Money Gal Coaching: Want to be debt-free? Start a budget

Kelly Blodgett started Money Gal Coaching after paying down nearly $50K in debt in 18 months.

Kelly Blodgett launched Money Gal Coaching with a goal of serving people who, like her, were burdened by debt. You can get her tips for paying down debt on a regular basis at Bring Me The News, in addition to the Money Gal Coaching website and Facebook page. In her words, this is how she became debt-free. 

A budget can seem overwhelming, stressful and sometimes, boring! But a budget is the key ingredient to paying off debt and saving for those things in life that matter most - helloooo vacation!

Sponsored: Money Gal Coaching special offer for friends of Bring Me The News.

1. Track your current spending

Look at your spending from the last couple of months and get an average for money spent in each category. Think of categories as buckets your transactions fall in: restaurants, clothing, hygiene, monthly bills, subscriptions, etc.

2. Outline a budget with your new and improved spending habits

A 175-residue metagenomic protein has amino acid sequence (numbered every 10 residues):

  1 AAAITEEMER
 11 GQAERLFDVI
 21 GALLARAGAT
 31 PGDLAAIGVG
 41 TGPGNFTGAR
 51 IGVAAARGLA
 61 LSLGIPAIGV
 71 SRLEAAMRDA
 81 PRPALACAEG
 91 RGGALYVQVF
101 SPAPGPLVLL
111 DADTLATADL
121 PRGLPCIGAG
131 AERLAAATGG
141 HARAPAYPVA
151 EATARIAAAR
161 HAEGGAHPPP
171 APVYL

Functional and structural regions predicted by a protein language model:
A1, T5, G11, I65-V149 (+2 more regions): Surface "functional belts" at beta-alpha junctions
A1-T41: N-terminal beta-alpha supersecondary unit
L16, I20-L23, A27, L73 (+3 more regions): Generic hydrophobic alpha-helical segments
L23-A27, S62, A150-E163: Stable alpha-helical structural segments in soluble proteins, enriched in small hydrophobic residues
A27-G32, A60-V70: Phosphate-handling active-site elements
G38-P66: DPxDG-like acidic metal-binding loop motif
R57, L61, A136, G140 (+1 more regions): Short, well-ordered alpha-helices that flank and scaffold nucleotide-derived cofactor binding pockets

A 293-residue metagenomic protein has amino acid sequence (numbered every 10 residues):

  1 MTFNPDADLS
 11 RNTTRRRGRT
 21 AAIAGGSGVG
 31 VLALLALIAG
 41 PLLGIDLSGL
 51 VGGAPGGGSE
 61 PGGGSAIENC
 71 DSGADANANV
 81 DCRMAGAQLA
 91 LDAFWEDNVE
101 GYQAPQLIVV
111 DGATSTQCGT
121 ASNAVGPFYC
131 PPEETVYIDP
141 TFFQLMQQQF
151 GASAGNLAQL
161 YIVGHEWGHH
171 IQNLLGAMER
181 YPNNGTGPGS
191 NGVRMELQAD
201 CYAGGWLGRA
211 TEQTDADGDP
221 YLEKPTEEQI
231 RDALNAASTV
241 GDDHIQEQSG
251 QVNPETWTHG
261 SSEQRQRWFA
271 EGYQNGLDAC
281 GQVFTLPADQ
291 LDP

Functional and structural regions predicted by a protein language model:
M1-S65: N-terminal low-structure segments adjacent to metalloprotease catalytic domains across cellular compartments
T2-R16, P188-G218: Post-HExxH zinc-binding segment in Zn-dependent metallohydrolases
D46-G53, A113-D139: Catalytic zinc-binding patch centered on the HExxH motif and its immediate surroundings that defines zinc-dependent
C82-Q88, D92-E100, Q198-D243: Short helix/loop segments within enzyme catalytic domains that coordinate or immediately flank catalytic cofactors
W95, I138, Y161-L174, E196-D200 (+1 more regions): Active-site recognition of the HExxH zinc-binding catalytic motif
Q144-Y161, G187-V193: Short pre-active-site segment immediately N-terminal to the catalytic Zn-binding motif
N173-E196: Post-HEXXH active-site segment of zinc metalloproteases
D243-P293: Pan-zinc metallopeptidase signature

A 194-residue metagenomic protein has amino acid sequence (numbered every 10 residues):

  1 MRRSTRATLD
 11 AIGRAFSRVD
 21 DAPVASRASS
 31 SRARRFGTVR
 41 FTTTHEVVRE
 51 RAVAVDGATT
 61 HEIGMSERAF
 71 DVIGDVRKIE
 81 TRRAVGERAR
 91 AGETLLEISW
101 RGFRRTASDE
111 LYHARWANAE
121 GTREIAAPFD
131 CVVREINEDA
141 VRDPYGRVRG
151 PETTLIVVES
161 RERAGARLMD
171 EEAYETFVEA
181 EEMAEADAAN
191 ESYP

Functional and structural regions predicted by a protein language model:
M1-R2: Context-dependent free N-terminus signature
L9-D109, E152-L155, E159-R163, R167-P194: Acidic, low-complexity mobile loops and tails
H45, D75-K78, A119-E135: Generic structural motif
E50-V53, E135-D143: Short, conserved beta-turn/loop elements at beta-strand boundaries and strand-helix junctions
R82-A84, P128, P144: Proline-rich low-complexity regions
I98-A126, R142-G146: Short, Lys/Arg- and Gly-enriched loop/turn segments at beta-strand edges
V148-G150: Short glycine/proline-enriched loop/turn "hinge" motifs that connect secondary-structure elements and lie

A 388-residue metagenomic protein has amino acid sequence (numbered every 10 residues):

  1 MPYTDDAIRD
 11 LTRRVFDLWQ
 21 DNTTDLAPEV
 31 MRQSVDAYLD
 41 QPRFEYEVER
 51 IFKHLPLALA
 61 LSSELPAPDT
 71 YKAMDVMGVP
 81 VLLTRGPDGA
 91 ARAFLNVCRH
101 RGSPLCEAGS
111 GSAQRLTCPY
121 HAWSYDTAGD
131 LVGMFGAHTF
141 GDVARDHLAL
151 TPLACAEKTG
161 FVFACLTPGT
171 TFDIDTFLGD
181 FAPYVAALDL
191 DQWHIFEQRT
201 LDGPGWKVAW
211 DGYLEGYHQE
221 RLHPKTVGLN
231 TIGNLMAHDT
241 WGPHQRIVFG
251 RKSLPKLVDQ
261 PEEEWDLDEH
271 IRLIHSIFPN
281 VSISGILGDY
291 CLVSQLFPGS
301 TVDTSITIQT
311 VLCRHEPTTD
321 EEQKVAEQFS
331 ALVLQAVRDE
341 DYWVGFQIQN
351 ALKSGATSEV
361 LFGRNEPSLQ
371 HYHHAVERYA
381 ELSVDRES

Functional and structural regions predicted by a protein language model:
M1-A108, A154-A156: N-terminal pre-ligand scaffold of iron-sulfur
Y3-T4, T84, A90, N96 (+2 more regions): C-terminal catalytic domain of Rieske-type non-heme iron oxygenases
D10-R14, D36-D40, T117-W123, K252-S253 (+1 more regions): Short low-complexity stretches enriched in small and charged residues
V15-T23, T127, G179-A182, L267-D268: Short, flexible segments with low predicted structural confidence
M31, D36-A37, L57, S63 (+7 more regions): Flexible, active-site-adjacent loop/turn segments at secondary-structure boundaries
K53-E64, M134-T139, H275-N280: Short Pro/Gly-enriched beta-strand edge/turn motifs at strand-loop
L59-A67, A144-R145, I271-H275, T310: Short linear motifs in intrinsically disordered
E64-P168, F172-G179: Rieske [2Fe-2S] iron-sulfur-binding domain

After you know how much you currently spend in each category, add up all those categories and see if you are spending more or less than your current income. You may need to do some adjusting. 

If you are spending more than your income, you will need to decrease dollars assigned to categories. If you spend less than your income, where should that remaining money go: saving for a new car, a down payment on a house, a 401K?

3. Start budgeting

Now is the time to follow your new budget with the goal to stay at or below the spending limit for each category. Be sure to track each expense so you know if you are getting close or going over the money assigned to each category. 

A budget is not perfect so continue to track your expenses and adjust your budget each month.

Questions on your budget? Send me an email or DM me on Instagram to get all your money questions answered.


Disclaimer: Bring Me The News will receive a portion of the proceeds from readers who purchase a service from Money Gal Coaching via our articles. 

Next Up


Republicans want to use state budget reserve to pay off debt to schools

Minnesota has borrowed more than $2 billion from its schools to cover recent budget deficits. A group of Republicans says now that the economy is stronger the state should pay off that debt with money in reserve. But Governor Mark Dayton says raiding the reserve fund could leave the state vulnerable if the economy heads south again.